Monday, January 05, 2015

Olympic Stadium Woes

There is an interesting NYT article about the proposed stadium for Tokyo's upcoming 2020 Olympics.  They're fighting over the size and cost of the thing and (especially) its post-Olympic future. 
Officials here have reacted to the public outcry by reducing the proposed stadium’s size and budget. Ms. Hadid’s earlier version came in at about $2.5 billion, more than twice the $1.1 billion originally allocated for the stadium.
The Sport Council at first called for a retractable roof to soundproof future cultural events like concerts. The steep cost of building and maintaining such an apparatus, critics said, would take away valuable materials and financial resources still needed for reconstruction after the 2011 earthquake and tsunami.
After sustained objections from critics, including Mr. Maki and the 2013 Pritzker winner Toyo Ito, the Japanese government reduced the stadium’s budget to $1.37 billion and its site to 52 acres, down from 71. The revised design still includes a retractable roof.
This made me think of a recent article I saw about the proposed sites for a 2024 San Francisco Olympics.
While San Francisco is the named city in its bid, the proposal for the Games is a regional effort. Venues stretch from San Pablo Reservoir in the East Bay for rowing to the San Jose Convention Center for judo, wrestling and tae kwon do, but 17 of the 26 venues would be in San Francisco. Bid organizers, led by San Francisco Giants President and CEO Larry Baer, who won over Lee on the idea, stress that their plan is evolving. A number of backup sites are available if needed.
But as it stands, 23 of the 26 planned venues are either already built, like Levi’s Stadium in Santa Clara; in development, like the Golden State Warriors’ arena in San Francisco’s Mission Bay; or will be temporary, including a $350 million, 65,000-seat “pop-up” stadium on a damp stretch of land in Brisbane where track and field events and the Opening and Closing ceremonies would be held.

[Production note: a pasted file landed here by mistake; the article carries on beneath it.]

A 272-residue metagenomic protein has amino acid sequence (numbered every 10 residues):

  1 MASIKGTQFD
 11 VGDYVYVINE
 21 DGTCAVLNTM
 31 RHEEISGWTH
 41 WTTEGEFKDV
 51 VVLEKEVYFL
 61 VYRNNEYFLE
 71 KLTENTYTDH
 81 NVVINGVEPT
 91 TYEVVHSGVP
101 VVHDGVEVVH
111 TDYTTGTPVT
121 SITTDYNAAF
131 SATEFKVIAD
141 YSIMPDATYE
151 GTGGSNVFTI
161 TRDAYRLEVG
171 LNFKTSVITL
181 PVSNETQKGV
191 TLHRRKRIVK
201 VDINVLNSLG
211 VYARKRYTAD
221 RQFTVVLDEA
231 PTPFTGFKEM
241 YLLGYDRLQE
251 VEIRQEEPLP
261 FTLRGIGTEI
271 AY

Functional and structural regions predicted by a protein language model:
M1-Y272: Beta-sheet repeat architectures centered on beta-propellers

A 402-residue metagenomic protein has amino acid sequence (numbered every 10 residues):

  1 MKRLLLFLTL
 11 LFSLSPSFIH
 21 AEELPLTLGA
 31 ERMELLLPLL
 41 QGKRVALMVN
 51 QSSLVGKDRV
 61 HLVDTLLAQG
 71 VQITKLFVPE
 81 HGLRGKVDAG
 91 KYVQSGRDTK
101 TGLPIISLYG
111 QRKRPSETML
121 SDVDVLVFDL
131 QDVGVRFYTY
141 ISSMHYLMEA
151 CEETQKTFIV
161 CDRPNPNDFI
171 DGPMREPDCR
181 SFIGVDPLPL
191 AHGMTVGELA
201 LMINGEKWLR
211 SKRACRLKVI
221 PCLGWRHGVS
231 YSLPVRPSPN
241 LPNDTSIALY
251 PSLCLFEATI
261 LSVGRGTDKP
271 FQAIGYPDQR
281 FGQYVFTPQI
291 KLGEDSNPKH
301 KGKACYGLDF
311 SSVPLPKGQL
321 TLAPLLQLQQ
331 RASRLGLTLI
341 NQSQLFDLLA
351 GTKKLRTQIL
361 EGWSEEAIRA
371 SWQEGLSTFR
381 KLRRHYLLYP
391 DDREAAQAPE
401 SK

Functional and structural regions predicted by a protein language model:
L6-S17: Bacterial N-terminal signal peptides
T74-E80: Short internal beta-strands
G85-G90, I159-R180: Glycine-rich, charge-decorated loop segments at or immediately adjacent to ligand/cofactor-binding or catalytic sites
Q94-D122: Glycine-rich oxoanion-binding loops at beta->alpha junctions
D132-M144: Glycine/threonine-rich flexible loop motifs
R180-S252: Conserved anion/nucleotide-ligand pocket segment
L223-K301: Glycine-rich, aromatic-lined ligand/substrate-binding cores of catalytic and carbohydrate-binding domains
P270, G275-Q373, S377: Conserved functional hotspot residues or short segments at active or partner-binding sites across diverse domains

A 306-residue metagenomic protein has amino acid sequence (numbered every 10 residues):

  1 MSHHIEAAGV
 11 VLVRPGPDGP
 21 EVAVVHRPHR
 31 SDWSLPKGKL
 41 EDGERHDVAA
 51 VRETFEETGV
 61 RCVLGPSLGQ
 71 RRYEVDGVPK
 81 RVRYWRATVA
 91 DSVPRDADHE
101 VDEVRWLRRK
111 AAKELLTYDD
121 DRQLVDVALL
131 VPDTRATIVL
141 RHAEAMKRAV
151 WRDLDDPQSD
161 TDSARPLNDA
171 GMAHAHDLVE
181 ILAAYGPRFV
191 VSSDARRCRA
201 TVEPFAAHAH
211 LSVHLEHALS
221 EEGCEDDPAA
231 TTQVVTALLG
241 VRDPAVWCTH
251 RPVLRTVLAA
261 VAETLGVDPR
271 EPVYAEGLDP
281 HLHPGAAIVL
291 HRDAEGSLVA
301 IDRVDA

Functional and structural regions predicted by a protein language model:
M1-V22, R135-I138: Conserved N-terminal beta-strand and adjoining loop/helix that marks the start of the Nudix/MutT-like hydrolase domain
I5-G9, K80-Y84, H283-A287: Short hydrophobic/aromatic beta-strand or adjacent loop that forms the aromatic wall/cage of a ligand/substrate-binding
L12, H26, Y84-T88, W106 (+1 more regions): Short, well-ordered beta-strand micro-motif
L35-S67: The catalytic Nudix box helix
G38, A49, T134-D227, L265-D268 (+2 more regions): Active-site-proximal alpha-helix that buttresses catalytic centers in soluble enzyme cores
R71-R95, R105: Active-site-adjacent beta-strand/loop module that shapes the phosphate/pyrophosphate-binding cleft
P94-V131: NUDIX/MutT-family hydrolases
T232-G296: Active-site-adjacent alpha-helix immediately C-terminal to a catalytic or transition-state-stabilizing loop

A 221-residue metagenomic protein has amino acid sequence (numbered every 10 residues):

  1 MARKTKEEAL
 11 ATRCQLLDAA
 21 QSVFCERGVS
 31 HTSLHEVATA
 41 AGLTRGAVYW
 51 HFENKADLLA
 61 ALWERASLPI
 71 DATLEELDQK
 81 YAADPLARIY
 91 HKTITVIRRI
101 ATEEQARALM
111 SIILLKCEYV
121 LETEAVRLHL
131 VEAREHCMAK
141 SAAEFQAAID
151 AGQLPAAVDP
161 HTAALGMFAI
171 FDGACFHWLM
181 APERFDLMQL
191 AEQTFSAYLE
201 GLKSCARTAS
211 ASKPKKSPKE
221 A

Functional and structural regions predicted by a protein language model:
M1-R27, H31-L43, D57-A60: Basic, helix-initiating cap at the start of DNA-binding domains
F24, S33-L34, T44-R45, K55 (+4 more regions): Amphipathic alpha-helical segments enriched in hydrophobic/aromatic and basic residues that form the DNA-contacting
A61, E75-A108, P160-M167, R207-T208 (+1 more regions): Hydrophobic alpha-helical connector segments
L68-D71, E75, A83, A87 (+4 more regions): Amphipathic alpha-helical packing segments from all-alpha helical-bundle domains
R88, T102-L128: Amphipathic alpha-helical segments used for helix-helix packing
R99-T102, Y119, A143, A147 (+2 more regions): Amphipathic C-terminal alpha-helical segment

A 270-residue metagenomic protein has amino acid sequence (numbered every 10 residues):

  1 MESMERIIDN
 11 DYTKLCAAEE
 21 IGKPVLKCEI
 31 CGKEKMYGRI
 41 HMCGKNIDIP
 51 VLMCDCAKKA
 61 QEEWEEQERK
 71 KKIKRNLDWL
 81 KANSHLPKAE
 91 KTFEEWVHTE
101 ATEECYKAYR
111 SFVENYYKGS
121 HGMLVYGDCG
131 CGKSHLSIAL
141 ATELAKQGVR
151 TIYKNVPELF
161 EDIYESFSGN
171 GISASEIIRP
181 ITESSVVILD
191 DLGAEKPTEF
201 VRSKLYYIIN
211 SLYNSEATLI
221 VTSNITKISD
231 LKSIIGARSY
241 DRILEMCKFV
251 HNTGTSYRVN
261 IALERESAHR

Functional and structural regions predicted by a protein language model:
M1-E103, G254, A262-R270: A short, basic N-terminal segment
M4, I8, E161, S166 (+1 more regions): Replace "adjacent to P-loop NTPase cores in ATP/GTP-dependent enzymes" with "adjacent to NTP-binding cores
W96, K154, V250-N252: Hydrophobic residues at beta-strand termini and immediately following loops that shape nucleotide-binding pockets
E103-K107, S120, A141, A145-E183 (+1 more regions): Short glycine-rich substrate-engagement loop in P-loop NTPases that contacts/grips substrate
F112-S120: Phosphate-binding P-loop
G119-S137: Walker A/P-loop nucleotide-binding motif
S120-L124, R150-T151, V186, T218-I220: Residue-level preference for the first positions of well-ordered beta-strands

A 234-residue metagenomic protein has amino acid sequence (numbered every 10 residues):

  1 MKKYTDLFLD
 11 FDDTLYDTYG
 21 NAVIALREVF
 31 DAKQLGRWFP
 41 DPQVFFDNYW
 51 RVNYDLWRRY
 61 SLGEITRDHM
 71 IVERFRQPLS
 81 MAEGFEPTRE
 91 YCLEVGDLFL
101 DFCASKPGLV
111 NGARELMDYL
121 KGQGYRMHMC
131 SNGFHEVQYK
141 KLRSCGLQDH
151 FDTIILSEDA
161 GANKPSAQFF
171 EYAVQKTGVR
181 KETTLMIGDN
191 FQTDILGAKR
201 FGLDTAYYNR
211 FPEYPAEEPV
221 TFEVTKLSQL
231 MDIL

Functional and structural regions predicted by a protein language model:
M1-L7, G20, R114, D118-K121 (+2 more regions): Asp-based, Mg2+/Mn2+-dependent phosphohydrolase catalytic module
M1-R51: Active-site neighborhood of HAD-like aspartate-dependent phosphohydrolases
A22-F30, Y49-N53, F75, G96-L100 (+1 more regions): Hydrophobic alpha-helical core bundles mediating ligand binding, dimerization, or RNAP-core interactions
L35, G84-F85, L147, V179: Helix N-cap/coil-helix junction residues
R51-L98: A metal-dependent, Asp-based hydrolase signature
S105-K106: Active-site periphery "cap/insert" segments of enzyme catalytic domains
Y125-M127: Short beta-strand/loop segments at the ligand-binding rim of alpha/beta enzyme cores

Rather than go the route of the 2008 Summer Games in Beijing, where construction of major venues helped drive costs to an estimated $44 billion, San Francisco is trying to apply the model used in London in 2012. The Games there were concentrated primarily in existing, temporary or shrinkable facilities and ended with a surplus, according to the London organizing committee’s year-after financial report.
 So in Tokyo, they're talking about a $1370 million dollar stadium while in SF, they're talking about $350 million.  It sounds like SF would have a more temporary approach.  (I think that's what 'pop-up' means.)  While Tokyo wants something permanent and useful beyond 2020.  Both approaches have something to say for them.  Beijing spent a boatload of money on their very pretty site but it's now mostly empty.  The future prospect must be in place before moving forward for it to make financial sense.

The NYT article mentions the awful mess that Montreal made in '76. 
Montreal’s stadium, for example, designed for the 1976 Olympics by the French architect Roger Taillibert, left the city with more than $2 billion in debt that took 30 years to repay, earning the arena a nickname change from the Big O to the Big Owe. Scheduled events there are sporadic, as they are for the stadium used for the 2004 Summer Olympic Games in Athens, which has been widely criticized for not having a post-Olympics plan.
 Montreal is tricky as a cautionary tale.  The mayor of the city kind of went crazy with the money.  He treated it as if there was no possible limit.  This included lavish bonuses and an apparent belief that there was no possible way of losing money.  And kind of realistic approach today would give better results.

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